Leslie Bell, writing in The Atlantic to promote her new book on young women and sexual freedom, observes that in her discussions with 20-something women, they often express shame about desiring a committed relationship.
Some young women deeply desire meaningful relationships with men, even as they feel guilty about those desires. Many express the same sentiment again and again: “Why do I, a young and highly educated woman in the 21st century, value relationships with men so highly?” To do so feels like a betrayal of themselves, of their education, and of their achievements.
It’s not feminists indoctrinating women, it’s parents, encouraging their daughters to pursue career opportunities and success before allowing their thoughts to turn to “settling down.” Friends, whose parents have raised them with the same set of expectations, provide much needed backup for this strategy, offering bromides over Mimosas during brunch. It’s the Sex and the City nightmare come to fruition.
I was raised with this set of expectations myself. My mother felt stifled at home, and my father was convinced I could follow in his footsteps and even surpass his own achievements. From Irish parlor maid to Wharton MBA in two generations; not bad. Yet he would never call himself a feminist; he was simply a proud father who wanted the best for his daughter.
Like women today, I too felt anxiety about losing focus and taking my eye off the ball, but when at 25 I met my husband, I began making compromises right away. I’d find a job in NY to be with him, then move with him to Boston, then agree to stay at home with a toddler who was miserable in day care. I recall feeling sheepish about these choices well into my 30s, dreading business school reunions, and feeling defensive about my stalled career. I did things like organize school fundraisers with all the confidence of a C level executive, desperate to prove I could be successful at something.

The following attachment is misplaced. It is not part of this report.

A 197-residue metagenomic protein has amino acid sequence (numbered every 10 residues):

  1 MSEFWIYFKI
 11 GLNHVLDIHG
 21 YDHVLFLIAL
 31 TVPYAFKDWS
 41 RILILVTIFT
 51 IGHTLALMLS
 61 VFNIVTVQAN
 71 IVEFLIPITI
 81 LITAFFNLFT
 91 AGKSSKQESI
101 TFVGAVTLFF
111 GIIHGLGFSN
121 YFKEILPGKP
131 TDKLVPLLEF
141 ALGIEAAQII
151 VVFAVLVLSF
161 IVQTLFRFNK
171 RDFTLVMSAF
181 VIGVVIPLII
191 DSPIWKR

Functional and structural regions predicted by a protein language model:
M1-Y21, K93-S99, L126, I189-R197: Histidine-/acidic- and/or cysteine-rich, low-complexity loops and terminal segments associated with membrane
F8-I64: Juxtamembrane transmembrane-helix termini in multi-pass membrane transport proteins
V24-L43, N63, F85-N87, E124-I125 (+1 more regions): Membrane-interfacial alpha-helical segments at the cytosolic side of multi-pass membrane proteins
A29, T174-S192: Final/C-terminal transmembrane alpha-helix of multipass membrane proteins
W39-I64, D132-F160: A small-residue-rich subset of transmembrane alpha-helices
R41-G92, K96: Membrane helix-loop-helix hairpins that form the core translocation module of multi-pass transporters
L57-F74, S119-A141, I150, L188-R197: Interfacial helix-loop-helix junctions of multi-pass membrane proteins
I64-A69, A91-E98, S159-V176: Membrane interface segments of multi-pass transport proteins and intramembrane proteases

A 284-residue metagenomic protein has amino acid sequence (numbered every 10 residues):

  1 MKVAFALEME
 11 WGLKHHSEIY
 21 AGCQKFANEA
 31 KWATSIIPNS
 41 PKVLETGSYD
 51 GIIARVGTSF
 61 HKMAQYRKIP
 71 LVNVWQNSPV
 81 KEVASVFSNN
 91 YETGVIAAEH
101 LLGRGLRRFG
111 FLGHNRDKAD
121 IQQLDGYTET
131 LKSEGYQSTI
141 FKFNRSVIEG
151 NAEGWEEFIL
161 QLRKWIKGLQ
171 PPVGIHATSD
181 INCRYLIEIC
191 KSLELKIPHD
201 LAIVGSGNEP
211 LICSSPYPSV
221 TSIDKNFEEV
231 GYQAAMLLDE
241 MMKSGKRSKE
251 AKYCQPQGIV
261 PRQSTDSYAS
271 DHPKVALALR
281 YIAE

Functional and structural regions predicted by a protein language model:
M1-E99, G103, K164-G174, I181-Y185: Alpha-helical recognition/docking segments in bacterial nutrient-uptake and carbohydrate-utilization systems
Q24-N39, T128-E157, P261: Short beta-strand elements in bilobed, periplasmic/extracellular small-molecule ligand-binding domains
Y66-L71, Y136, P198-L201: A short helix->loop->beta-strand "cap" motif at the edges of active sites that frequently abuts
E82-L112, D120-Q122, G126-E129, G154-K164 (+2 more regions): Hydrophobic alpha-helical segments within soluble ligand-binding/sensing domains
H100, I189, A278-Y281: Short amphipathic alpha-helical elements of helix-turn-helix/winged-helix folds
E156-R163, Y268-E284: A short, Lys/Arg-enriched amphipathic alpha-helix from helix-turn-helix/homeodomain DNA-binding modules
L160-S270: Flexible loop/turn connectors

When I pursued outside interests to break the routine of being a stay-at-home mom, my father continued to urge achievement and success. The landscapes I painted were amazing – I should send slides to galleries right away. My performance in the play was a show stealer – when would I get my Actors’ Equity card? I had to get downright pugnacious to defend my choices, even at the age of 40! It doesn’t surprise me that many women do as they’re told and prioritize career over marriage and family.
Bell describes a phenomenon she calls splitting, where women actively avoid relationships rather than struggle with the incompatibility between family and a hard charging career:
Anxiety is difficult to tolerate, and rather than experience it, many of the young women I interviewed and work with in my psychotherapy practice split their desire for a relationship off from their professional and self-development desires. Confused about freedom and desire, young women often split their social and psychological options—independence, strength, safety, control, and career versus connection, vulnerability, need, desire, and relationships—into mutually exclusive possibilities in life. Romantic relationships then often become something to be avoided and denigrated rather than embraced.
Katie, a 25-year-old woman I spoke with as part of my research, confided that she worried her single-minded pursuit of a graduate degree might limit her ability to meet a man with whom she could build a life…To put such a high premium on relationships was frightening to Katie. She worried that it meant she wasn’t liberated and was still defined by traditional expectations of women.